The Second Vatican Council said in this regard that “by his Incarnation, he, the Son of God, has in a certain way united himself with each man”. This union confirms the original design of a humanity created in the “image and likeness” of God. In fact, the Incarnate Word is the one, perfect and consubstantial image of the invisible God. Jesus Christ is the perfect man. “Human nature,” the Council reaffirms: “by the very fact that it was assumed... in him, has been raised in us also to a dignity beyond compare.” For this reason the earthly history of Jesus that culminated in the Paschal Mystery is the beginning of a new world, because he truly inaugurated a new humanity, ever and only with Christ’s grace, capable of bringing about a peaceful “revolution”. This revolution was not an ideological but spiritual revolution, not utopian but real, and for this reason in need of infinite patience, sometimes of very long periods, avoiding any short cuts and taking the hardest path: the path of the development of responsibility in consciences.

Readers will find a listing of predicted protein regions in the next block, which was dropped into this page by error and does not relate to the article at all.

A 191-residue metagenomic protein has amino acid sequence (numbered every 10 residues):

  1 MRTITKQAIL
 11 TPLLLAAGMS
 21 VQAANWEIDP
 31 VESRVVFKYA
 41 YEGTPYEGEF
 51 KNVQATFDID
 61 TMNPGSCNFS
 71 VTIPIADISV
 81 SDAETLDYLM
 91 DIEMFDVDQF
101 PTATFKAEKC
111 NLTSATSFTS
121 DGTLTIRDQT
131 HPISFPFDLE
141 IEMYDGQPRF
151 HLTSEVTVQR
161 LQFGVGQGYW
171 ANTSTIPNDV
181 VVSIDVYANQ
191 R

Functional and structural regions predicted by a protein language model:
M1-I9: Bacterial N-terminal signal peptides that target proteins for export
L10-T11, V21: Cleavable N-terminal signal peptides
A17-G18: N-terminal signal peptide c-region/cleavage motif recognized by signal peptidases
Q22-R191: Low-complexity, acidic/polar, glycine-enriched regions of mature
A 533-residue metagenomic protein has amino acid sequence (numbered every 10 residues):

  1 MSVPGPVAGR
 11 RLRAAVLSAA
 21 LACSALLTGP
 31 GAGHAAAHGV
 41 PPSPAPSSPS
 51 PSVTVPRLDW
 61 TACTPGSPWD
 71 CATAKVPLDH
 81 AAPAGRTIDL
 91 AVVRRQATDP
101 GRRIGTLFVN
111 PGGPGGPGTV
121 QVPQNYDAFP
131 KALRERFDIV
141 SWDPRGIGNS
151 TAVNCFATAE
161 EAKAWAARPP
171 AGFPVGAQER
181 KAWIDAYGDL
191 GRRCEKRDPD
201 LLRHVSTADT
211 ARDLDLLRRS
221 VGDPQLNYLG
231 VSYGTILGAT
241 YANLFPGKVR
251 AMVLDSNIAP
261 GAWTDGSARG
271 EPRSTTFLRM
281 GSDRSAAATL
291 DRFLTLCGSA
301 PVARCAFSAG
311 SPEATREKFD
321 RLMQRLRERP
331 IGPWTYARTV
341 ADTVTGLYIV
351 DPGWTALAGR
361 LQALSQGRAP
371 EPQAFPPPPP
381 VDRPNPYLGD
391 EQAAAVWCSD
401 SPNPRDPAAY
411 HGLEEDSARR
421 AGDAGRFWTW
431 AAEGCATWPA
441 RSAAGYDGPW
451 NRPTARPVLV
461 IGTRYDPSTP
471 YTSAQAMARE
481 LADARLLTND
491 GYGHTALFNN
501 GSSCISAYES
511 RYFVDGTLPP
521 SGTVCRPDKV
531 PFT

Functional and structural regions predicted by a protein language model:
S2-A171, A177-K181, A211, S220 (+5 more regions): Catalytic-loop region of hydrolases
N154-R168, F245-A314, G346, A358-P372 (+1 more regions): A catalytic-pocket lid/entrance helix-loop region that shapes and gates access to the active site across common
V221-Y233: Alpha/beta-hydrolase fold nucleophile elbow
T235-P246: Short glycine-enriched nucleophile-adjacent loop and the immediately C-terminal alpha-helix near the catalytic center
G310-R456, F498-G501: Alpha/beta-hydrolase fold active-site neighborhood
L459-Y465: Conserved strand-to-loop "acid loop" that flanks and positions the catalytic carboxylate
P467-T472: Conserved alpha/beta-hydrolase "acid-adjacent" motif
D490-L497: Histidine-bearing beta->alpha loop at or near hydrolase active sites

Dear friends, this is the Gospel way to peace, the way that the Bishop of Rome is called to repropose with constancy every time that he sets his hand to writing the annual Message for the World Day of Peace. In taking this path it is at times necessary to review aspects and problems that have already been faced but that are so important that they constantly require fresh attention. This is the case of the theme I have chosen for the Message this year: “Fighting poverty to build peace.” This is a theme that lends itself to a dual order of considerations which I can only mention briefly here. On the one hand the poverty Jesus chose and proposed and on the other, the poverty to be combated in order to bring the world greater justice and solidarity.